Oslo Statement Creates New Challenges On People Development

(MENAFN- AzerNews) By Mazahir Afandiyev

A radical new understanding of the connection betweenpopulation, development, individual rights, and well-being wasestablished during the 1994 United Nations International Conferenceon Population and Development (ICPD), which took place in Cairo health, human rights protection, and the struggleagainst the exploitation of women and children were the key topicsof discussion there. As a result, the Cairo agreement, also knownas the ICPD Programme of Action, was adopted. The Programme ofAction states that reproductive health and other human rights arefundamental to both individual well-being and sustainabledevelopment.

The ICPD Programme of Action has been the subject of discussionsfor the past 30 years at different levels. The successes of theprogram are highly assessed by the states, representatives of civilsociety, international experts, and parliamentarians in connectionwith the formation of a legislative framework.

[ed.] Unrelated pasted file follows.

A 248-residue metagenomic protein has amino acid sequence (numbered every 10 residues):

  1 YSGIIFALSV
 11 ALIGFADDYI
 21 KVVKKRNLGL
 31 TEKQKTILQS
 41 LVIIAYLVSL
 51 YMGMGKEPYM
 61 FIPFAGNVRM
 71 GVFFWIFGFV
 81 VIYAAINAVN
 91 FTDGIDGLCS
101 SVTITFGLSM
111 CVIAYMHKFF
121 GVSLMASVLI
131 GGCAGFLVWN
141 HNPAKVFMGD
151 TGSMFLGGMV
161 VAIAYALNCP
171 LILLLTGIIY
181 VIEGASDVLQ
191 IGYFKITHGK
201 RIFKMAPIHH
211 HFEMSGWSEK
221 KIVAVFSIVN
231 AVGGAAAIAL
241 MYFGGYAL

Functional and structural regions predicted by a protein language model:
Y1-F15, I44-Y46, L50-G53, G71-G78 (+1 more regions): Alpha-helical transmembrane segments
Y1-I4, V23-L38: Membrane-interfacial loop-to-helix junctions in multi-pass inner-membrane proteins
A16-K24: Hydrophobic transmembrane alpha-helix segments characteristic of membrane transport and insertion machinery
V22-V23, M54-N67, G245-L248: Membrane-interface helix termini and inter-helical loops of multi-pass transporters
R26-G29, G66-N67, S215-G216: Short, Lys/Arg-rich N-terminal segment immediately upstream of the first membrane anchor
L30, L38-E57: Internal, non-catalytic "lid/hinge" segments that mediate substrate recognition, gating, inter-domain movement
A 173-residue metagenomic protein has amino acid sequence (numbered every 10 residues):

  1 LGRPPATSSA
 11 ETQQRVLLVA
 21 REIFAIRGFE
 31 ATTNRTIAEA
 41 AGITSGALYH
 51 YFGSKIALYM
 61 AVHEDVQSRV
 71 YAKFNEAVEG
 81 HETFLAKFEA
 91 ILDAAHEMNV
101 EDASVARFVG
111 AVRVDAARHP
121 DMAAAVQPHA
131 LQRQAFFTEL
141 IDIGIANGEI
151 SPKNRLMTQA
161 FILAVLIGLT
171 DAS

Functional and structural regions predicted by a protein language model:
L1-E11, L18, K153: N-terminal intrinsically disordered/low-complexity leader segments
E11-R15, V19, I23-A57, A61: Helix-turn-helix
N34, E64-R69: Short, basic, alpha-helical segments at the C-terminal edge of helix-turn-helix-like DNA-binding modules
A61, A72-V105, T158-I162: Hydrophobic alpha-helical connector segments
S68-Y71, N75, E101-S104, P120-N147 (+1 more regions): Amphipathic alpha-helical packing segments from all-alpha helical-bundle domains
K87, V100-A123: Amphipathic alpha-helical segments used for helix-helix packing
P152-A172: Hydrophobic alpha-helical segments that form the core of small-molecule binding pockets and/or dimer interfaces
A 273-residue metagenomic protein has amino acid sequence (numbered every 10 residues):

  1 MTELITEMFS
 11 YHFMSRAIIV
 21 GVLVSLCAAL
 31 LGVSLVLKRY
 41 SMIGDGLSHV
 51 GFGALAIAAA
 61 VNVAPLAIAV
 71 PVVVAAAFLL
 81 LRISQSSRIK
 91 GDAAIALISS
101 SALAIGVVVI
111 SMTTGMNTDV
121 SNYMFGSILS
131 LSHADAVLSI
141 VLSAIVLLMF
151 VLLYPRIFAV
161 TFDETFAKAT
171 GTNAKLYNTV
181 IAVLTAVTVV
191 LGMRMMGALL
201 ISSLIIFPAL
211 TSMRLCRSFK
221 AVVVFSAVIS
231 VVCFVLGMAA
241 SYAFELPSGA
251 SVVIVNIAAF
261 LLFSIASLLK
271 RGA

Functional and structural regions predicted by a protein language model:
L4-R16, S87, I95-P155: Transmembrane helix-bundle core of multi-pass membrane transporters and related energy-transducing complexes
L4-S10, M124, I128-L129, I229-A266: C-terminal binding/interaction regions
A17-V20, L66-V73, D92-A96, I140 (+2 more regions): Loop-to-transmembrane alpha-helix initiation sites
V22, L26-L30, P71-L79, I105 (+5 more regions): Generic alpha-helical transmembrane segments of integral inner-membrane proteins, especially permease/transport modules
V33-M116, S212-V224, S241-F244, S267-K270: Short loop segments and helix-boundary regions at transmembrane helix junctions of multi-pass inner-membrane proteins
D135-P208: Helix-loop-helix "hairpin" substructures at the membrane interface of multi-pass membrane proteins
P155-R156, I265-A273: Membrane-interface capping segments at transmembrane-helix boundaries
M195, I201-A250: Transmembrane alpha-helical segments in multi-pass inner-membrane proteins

The legislative framework being built benefits from legislators'discussions of new topics targeted at restoring realities andenacting legislative measures in this regard. These discussions canalso help prevent violations of fundamental rights.

When the agreement was adopted in Cairo in 1994, a relativelylimited number of parliamentary representatives took part in talksabout human rights and freedoms and universal human ideals in acompletely transparent way. However, parliamentarians had todiscuss the protection of liberties and human rights, which wasbacked by numerous think tanks and scientific studies.